Precession of the equinoxes causes perihelion and aphelion to cycle through the months of the year. This is
the major cause of geological climate change. The effect is enhanced by cycles that change the tilt of the
earth’s axis and how elliptical its orbit is. Periods of global warming and cooling occur when these cycles are
in phase, roughly once every 100,000 years. The climate change is caused by changes to the earth’s albedo –
the proportion of light that is reflected back from the earth. Other factors, such as natural changes in
greenhouse gasses do have an effect, but they are not the underlying cause and there is typically a lag of
several centuries. Milankovitch cycles do not explain present day global warming.
Present Day Climate Change
Climate change in both historical and geological times is primarily due to the amount of energy reaching and
being absorbed by the earth. Neither of those underlying causes is a factor in present day climate change.
Instead, the primary cause of present day climate change is the blanketing effect of greenhouse gasses, which
reduces the rate at which energy is re-emitted from the earth. The most important of these gasses is carbon
dioxide (CO2). Analysis of ice cores from Antarctica show that CO2 levels are at their highest levels in at
least 800,000 years. And they are increasing alarmingly. That the rise is due to human activity in burning
plants and fossil fuel is shown by measurement of carbon isotopes. CO2 produced from burning forests and
fossil fuels has a different isotopic composition from CO2 in the atmosphere. This analysis is supported by
calculating the rate at which CO2 has been produced since the industrial revolution, and the smaller rate at
which CO2 can be absorbed by the ocean and biosphere.
The blanketing effect of CO2 causes greenhouse warming in its own right. But this warming then causes
other effects to lead to more and faster warming. Among these are melting of the permafrost, reduced albedo
of the earth, release of CO2 from the oceans, more water vapour in the atmosphere, and loss of forests. A
warmer climate leads to melting of the permafrost, which releases methane. Methane is a potent greenhouse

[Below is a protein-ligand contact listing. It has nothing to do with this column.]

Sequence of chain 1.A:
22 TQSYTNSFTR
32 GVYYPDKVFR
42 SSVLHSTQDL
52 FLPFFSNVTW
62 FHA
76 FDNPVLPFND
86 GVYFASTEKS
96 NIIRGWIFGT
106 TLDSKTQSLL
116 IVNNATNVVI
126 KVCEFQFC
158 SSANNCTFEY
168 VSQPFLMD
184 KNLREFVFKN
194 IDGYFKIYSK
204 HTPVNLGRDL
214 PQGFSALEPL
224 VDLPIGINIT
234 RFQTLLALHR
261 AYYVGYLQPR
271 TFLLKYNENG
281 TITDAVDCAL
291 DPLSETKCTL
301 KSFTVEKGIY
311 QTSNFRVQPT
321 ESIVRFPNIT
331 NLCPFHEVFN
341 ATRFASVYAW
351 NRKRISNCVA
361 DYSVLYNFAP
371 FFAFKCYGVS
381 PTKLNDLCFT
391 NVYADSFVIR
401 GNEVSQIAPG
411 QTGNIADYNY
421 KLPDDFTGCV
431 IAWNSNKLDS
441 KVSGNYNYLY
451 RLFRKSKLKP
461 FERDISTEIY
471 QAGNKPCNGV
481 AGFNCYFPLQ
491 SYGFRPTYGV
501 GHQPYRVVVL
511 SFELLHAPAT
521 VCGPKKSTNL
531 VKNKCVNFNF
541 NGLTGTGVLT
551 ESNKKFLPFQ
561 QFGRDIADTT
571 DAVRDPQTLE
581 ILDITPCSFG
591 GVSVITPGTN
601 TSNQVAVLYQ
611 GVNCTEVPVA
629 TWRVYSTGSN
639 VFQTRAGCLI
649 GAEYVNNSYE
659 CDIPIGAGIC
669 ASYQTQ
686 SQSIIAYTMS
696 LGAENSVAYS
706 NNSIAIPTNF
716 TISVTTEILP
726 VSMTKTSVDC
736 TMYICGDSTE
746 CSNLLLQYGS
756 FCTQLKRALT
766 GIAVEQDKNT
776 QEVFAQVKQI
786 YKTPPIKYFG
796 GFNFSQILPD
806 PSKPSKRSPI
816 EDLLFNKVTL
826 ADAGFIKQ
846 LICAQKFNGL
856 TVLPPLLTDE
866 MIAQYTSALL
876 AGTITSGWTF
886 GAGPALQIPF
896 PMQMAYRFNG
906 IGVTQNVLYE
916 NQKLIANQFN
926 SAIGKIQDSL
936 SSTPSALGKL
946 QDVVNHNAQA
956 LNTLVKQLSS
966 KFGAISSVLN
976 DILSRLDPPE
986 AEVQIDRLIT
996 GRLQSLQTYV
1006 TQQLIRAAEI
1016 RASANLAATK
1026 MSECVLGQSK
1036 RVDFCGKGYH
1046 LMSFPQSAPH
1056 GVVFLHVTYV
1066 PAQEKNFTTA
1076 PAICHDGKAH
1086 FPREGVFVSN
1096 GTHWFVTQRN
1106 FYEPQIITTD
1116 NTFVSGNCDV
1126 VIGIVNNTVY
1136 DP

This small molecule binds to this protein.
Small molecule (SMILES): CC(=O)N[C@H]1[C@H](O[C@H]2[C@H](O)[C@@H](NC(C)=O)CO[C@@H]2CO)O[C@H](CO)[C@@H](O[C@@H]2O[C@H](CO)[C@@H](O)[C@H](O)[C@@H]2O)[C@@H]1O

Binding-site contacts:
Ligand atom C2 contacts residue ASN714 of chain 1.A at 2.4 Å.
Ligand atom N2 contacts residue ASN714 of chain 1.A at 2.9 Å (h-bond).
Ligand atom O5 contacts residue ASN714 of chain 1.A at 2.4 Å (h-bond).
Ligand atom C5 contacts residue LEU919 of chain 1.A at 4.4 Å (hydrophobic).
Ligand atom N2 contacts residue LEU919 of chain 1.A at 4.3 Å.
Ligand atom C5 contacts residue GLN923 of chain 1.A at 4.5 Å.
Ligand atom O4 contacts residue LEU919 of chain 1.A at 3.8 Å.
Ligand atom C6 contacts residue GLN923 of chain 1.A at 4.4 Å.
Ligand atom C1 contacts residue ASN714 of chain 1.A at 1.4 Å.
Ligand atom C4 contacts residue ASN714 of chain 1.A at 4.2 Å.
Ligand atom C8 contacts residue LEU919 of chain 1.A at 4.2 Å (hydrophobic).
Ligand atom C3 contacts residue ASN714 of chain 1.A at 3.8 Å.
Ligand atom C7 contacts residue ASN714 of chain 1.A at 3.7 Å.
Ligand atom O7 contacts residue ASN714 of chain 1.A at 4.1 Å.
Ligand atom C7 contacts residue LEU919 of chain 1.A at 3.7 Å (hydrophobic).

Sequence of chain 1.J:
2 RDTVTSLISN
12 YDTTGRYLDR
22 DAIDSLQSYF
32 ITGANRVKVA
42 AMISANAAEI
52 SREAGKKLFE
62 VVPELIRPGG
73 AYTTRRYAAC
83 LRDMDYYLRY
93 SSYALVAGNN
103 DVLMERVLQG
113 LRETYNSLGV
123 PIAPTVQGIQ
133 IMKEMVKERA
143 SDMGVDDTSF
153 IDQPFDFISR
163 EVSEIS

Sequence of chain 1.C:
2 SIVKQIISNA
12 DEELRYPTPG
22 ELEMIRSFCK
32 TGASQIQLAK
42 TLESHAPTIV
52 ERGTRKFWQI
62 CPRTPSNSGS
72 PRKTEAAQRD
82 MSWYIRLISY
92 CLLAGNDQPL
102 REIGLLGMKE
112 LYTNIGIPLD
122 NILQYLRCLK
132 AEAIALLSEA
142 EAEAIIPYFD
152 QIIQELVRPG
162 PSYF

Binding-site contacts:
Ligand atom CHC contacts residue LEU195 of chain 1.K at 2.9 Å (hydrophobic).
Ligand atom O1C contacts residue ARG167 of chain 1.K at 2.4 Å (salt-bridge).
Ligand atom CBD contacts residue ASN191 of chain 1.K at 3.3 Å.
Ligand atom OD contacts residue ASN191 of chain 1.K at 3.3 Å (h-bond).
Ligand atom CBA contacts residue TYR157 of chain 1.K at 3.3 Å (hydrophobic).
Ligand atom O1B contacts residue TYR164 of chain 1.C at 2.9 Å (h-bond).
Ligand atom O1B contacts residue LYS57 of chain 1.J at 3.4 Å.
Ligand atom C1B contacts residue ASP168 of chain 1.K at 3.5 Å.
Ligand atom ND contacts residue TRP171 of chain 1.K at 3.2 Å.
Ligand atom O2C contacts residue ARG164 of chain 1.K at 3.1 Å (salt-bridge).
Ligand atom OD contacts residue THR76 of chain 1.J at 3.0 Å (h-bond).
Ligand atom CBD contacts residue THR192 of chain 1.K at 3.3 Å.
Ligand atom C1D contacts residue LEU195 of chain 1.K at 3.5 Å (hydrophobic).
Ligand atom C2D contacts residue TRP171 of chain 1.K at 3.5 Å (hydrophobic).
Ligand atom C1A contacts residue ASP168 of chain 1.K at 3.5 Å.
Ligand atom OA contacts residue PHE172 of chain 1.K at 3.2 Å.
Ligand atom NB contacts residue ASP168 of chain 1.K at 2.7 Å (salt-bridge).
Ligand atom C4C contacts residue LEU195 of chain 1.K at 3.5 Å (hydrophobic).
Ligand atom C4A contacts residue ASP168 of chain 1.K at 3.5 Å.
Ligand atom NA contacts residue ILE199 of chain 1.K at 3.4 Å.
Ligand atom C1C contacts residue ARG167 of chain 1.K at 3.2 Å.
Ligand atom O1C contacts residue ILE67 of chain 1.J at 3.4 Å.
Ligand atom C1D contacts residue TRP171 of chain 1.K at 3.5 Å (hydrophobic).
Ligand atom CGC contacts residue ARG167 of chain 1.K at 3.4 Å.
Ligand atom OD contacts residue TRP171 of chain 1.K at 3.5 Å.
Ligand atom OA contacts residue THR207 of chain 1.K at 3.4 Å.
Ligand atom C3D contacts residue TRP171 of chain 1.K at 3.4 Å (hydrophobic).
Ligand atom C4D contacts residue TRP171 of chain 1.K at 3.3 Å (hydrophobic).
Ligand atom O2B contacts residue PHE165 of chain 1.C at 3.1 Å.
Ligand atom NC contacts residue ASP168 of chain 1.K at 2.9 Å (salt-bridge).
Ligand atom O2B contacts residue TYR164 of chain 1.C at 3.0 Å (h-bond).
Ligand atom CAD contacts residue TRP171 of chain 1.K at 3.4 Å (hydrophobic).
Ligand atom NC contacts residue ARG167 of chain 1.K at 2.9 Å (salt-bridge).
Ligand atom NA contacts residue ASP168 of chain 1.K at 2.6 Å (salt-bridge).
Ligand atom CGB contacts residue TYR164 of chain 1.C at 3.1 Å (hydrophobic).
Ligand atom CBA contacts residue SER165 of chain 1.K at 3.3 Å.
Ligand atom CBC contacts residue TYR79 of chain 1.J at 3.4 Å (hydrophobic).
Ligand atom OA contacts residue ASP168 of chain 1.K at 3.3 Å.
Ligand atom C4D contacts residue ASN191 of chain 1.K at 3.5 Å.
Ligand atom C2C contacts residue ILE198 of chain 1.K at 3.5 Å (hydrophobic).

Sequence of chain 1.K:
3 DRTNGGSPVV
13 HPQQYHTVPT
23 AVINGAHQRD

gas, resulting in more warming. A warmer climate leads to more melting of glaciers, ice sheets and arctic sea
ice, reducing the earth’s albedo so that more solar radiation is absorbed, resulting in more warming. A
warmer climate leads to warming of the oceans, reducing their ability to absorb CO2 resulting in more
warming. A warmer climate leads to more water vapour in the atmosphere. Water vapour is itself a
greenhouse gas, so more water vapour results in more warming. These and other feedback mechanisms
interact with each other, making a very complex system. Understanding these interactions is where the
scientific debate is now.
A particularly disturbing factor of global warming is that several of its causes can reach a point where their
effect is irreversible. These are tipping elements, and the points at which they are triggered are tipping
points. Among them are melting of glaciers, release of methane from the permafrost and clathrates
(compounds that trap large amounts of methane) from the ocean floor, destruction of the Amazon forest by
drought, bush fires destroying forests and the collapse of the Gulf Stream. Once methane is released into the
atmosphere, for example, it cannot be put back. Once tipping points are reached, abrupt and runaway global
warming can occur.
Not all consequences of global warming result in even more warming. The earth is a complex organism, and
as such has the ability to self regulate. Plants may grow more with more CO2 in the atmosphere, although the
jury is still out on this. There is more potential for negative feedback in the oceans. The earth’s oceans cover
70% of the planet at an average depth of nearly 4 km. Half of the CO2 produced by humans is stored in the
oceans. One mechanism suggested is that a dryer climate could produce dust storms that blow iron over the
oceans. Iron is a trace element that will increase the amount algae and plankton and hence fish. Some of the
carbon in the fish will sink to the bottom of the ocean and be sequestered there, resulting in a cooler climate.
However, the factors leading to a warmer climate swamp the capacity of the earth to self regulate. The earth
cannot save itself.
Some climate scientists believe that we may have already passed the point of no return and that catastrophic
climate change is unavoidable. Almost all agree that some climate change is inevitable, and that the window
of opportunity to take decisive action is narrowing rapidly, and that the words of Chief Seattle in 1854 may
well apply to us and to our children:
Where is the thicket? Gone.
Where is the eagle? Gone.
It is the end of living, and the beginning of survival.